Taiwan is shaped like a sweet potato — a longish bulb, not quite skinny, not quite fat, that narrows into a stem that juts into the Bashi Channel of the Pacific. Some people say that shape is why sweet potatoes are so common in the Taiwanese diet.
Local people in Taiwan call themselves “children of the Sweet Potato” but the vegetable’s place in Taiwanese culture goes deeper — and darker — than the mere shape of their homeland. It’s a food that carries stories of hardship; throughout Taiwan’s tumultuous past, the sweet potato was a constant — easy to grow in the sub-tropical climate, and a solid substitute for rice that the country’s poorer peasants often couldn’t afford.
“After the war with China, the sweet potato was all we could grow,” says Jonathan, a tour guide in Taipei. “The older generation still eats them every day.”
In Taipei, at the north end of the potato, a group of women sell cooked sweet potatoes from street stalls using traditional drum-shaped charcoal ovens. They’re part of an initiative by the local Genesis Social Welfare Foundation, in support of single mothers. The Sweet Potato Mama Program helps build their entrepreneurial skills and generate an income to support themselves and their children after divorce, separation, or abandonment.
The group started off by selling rice bowls, noodles, then popcorn but, because these were already readily available in stores, sales on the street were faltering. So they swapped in the iconic sweet potato – something the country already associated with resilience in times of hardship — and a successful program was born.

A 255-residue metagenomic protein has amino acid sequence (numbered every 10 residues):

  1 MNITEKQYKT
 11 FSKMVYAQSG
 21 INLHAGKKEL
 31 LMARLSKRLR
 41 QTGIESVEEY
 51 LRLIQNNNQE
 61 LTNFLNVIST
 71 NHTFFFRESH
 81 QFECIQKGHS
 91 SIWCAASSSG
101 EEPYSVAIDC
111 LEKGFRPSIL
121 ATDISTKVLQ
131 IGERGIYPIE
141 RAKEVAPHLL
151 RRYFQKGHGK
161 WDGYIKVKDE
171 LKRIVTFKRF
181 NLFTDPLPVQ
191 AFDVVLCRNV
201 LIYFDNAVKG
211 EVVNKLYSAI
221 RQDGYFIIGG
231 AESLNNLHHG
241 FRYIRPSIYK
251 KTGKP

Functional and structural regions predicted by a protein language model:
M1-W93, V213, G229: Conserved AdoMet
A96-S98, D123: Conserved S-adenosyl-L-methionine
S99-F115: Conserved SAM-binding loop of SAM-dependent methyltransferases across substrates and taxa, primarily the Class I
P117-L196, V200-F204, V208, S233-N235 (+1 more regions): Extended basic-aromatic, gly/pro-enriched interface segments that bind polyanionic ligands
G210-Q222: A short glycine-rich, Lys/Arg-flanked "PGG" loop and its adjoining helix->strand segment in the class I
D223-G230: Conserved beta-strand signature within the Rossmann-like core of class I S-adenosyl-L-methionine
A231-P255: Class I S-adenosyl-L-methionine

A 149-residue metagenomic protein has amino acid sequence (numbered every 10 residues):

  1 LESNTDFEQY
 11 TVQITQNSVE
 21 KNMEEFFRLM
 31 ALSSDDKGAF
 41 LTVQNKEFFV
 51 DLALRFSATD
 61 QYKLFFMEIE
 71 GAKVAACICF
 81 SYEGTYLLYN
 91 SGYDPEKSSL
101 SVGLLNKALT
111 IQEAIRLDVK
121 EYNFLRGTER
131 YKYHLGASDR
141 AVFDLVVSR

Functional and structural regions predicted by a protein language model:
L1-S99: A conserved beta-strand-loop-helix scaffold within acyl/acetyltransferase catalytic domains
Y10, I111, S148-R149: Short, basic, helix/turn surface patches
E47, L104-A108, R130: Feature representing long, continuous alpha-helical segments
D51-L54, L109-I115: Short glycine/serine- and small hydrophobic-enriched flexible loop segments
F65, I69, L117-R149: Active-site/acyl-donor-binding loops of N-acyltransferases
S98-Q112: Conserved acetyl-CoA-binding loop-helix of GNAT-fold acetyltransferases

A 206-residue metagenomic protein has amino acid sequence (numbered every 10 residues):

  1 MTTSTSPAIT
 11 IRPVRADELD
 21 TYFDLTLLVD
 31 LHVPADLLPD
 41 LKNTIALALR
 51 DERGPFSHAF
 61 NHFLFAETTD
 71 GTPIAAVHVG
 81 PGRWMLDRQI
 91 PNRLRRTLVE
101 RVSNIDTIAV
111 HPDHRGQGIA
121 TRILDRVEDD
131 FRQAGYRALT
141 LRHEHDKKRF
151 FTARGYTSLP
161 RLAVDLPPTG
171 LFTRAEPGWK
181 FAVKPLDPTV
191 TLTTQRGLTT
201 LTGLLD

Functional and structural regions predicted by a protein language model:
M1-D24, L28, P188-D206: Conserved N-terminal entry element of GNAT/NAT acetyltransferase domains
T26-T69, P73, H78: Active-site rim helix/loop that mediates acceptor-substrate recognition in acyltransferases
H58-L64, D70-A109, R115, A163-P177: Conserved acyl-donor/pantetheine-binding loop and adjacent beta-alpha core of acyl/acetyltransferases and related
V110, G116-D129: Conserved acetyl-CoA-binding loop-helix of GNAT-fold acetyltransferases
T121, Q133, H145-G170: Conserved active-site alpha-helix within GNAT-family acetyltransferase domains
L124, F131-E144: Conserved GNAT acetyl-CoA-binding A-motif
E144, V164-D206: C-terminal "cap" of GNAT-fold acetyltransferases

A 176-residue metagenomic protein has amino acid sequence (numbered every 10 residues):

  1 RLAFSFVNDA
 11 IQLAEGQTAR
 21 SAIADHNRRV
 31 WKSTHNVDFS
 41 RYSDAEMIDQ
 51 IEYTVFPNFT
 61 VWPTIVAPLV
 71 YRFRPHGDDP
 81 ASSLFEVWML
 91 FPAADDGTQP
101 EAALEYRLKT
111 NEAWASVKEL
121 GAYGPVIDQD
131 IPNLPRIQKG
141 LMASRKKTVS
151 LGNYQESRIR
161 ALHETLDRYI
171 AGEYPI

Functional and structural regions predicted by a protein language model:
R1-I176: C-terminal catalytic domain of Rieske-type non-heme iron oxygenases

The project has been in operation for three years, with more than 700 women having been trained by it. Besides selling, they also learn the basics of owning and operating a business. Some women have graduated from their training after a year, some after just a few months, and many have gone on to open their own small restaurants or other independent business. Around 150 women are now enrolled, many of whom bring their children to work with them — don’t be surprised if you see a baby sleeping beside a street stand in a bucket of sweet potatoes.
Jonathan is a guide with the program and introduces travellers to the Mamas out on the street. “Lots of single female travellers do the tour,” he says. They come to learn about the experiences of women in another land, to understand their struggles, and to see how independence can grow from a simple vegetable.